Nicholaus Germanus

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     Nicholaus Germanus, mistakenly called Donis or Donnus as a corruption of Dominus, was a Benedictine monk from Reichenbach. He died in 1471. He created a map projection, with rectilinear equidistant parallels and meridians converging toward the pole, on which he reproduced the original Ptolemy maps. His maps were engraved and published in several editions beginning with one published in Rome in 1478. The maps were published under his own name in 1482 and 1486 in Ulm. The world map was “engraved by Johannes, sculptor from Armsheim,” and is the first printed map that is signed.

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     The routes of the early voyages of Christopher Columbus are marked on a world map based on the 1482/1486 Ulm editions published by Germanus.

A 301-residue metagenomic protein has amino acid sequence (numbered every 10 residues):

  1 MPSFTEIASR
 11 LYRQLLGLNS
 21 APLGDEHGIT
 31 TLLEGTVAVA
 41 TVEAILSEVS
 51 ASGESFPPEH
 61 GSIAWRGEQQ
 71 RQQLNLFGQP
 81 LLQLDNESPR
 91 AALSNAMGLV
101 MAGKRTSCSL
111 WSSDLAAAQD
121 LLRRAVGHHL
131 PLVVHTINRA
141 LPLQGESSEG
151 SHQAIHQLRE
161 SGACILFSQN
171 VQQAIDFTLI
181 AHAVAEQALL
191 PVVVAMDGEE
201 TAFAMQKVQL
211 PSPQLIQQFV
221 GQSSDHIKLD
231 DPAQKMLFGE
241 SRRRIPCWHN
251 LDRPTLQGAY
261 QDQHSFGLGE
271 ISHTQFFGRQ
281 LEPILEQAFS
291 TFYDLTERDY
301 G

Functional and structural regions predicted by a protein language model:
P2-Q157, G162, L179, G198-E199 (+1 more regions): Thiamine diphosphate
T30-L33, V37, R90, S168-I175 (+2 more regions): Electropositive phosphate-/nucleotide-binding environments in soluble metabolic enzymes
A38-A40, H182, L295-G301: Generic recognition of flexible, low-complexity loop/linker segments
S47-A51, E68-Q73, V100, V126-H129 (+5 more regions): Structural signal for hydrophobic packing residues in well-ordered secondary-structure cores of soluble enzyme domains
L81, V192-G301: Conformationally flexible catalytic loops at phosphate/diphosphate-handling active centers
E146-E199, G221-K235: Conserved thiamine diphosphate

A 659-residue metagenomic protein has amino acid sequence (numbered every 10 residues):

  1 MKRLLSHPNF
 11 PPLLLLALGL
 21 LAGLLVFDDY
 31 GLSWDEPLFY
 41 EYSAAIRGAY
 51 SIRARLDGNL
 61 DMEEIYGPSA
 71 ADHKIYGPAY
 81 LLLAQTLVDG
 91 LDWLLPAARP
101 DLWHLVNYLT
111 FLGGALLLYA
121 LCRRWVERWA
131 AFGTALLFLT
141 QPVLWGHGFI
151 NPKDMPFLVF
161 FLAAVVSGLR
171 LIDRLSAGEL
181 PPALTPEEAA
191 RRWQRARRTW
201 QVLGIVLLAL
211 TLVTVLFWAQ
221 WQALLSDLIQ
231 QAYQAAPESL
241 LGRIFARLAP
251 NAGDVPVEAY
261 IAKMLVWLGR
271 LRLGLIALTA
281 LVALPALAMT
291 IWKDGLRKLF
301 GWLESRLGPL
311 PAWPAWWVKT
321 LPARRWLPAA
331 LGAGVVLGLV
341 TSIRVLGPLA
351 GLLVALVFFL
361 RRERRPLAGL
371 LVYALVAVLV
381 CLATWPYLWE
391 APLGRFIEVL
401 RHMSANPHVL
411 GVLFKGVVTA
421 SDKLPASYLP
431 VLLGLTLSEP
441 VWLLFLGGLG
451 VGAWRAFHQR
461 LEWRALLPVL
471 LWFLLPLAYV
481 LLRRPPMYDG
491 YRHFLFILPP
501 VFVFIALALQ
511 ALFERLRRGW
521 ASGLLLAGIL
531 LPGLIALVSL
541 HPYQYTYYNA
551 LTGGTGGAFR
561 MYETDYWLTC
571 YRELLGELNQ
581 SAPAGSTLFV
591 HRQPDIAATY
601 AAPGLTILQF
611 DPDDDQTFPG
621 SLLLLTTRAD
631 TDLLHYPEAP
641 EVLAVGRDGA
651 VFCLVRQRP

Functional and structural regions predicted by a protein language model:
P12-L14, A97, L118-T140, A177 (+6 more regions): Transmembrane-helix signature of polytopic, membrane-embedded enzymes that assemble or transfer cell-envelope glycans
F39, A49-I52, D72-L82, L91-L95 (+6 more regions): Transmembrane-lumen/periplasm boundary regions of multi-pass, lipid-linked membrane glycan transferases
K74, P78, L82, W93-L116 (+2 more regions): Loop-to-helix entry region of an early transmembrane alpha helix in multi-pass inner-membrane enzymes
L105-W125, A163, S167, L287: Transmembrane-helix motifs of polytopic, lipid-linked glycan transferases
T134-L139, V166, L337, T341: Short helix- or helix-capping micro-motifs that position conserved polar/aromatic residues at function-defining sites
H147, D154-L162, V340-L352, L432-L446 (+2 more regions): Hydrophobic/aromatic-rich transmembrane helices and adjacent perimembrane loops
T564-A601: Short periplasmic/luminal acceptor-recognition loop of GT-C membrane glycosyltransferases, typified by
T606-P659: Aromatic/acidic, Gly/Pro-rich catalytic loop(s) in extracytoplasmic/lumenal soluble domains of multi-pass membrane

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     Columbus’ voyages to the eastern Mediterranean, to Chios, are his earliest. In 1476 he was part of a Genoese convoy protecting a commercial shipment to Lisbon, England and Flanders. In August the convoy was attacked off the Portuguese coast. Columbus was wounded, swam to shore and was rescued by the people of Lagos. In 1477 he went to Madeira to buy sugar. On his return he married Dona Filipa de Perestrelo e Moniz and moved to Madeira. His last voyage during this period was to São Jorge de Mina (Elmina) on the west coast of Africa in 1484.

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